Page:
Here’s where readiness enters the picture. Unnervingly, readiness doesn’t technically refer to the Army’s actual capabilities, but rather to the yardstick by which they’re measured: “Force Generation is the Army’s core function and Readiness is its defining metric.” This confusing terminology, wherein readiness-the-metric is naturally conflated with readiness-the-actual-state-of-affairs in thought and conversation, has laid the groundwork for considerable confusion in real life too. But more on that in a moment. Let’s get through the doctrine first.
The Army’s approach to readiness has changed several times since 1945. During the Cold War, the Army “used a sustained readiness method with static, tiered resource prioritization tied to war plans.” In particular, “static” Cold War readiness aimed to ensure that the Army could respond quickly to threats from the Soviet Union and North Korea and other “nation-state aggressors.” In the aftermath of 9/11, they switched to a “progressive readiness” plan (with the acronym ARFORGEN), which focused on current conflicts in Iraq, Afghanistan and other terrorism hotspots. As counter-insurgency demands kept the Army busy, its readiness-as-an-actual-state-of-affairs to deter and fight nation-state aggressors naturally waned.
So in 2016, ARFORGEN was scrapped in favor of the current approach, called “Sustainable Readiness.” As far as I can tell, Sustainable Readiness is based on the assumption that with almost no expansion of its personnel and a huge expansion of its budget, the Army can magically do everything it’s ever done in the past, except now simultaneously. A small but technologically advanced standing army will continue to fight “known” counterinsurgency threats around the globe as needed; to deter great powers like Russia and China effectively, but also fight them in a multi-domain “Decisive Action contingency” war if deterrence fails; and to attend to additional “emergent” threats as they arise, while also modernizing the Army in order to be ready to do it all again tomorrow, and in a year, and a decade after that. That’s a tall order for an institution that has had difficulty with recruitment and retention in recent years.
The means by which Sustainable Readiness proposes to enable this remarkable level of military activity is by instituting a series of elaborate PowerPoint and Excel trackers, which commanders at the tactical, operational and strategic levels are required to update and send up the chain of command on a monthly or quarterly basis, as detailed in AR 525-30. In Army Doctrine, the function of this readiness documentation is to ensure that the military gets the funding it needs (Force Generation Phase II), in order to “set the conditions” for actually amassing materiel and personnel (Force Generation Phase III). So it makes sense for Army leaders to use that term frequently in Appropriations meetings. But the danger lies in commanders mistaking readiness-the-metric as an end in itself, rather than as a means to the end of readiness-the-state-of-affairs. Because to the extent that readiness (the metric) is being prioritized above force generation (the actual state of affairs), it is arguably starting to impinge on both the well-being of soldiers and the health of the force as a whole.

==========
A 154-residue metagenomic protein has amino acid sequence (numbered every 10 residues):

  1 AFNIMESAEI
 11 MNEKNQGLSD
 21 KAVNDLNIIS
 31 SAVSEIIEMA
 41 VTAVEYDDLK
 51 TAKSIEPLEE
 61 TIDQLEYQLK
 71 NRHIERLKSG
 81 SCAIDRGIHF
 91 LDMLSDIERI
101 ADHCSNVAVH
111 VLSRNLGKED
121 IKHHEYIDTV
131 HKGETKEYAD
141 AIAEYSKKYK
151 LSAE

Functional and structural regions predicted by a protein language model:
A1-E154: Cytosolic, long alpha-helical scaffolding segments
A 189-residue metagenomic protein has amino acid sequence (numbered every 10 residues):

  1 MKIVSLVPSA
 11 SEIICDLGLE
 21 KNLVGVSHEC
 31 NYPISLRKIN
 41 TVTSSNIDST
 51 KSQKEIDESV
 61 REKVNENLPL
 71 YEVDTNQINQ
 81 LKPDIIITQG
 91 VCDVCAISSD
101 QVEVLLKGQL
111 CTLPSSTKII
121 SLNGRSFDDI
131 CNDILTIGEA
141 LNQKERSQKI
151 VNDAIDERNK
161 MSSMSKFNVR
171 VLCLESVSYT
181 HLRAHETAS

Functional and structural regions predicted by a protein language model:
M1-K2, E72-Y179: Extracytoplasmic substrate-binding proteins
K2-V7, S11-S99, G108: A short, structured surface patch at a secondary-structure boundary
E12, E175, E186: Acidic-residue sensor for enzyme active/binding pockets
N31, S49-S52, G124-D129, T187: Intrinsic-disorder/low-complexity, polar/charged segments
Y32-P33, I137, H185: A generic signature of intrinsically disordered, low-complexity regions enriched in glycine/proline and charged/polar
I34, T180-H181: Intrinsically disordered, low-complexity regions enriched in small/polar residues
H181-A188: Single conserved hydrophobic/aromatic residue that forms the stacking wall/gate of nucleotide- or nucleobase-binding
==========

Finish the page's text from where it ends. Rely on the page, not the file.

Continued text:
Commanders may find themselves, for instance, pressured by readiness-the-metric to cook the books. If you inherited a PowerPoint tracker showing an ocean of green, to signify ready vehicles, there’s got to be a massive temptation to keep those boxes green, regardless of what’s really happening in the motor pool. Even if you did want to make the metric align with reality, your boss might not be so keen. Because if your trackers turn yellow and red, then odds are good that his or hers will, too—and if the unit had months of green reports before you arrived, then it might look like you broke them. The result is a system that rewards PowerPoints that say every vehicle is functioning (whether they are or not), rather than those that accurately account for vehicles and equipment that have broken down under the strains of age and training. And because key leaders don’t stay in one position for very long, the path of least resistance is to lay low, take credit for a perfect report card, and let the reality become the next person’s problem, almost like a macabre game of musical chairs.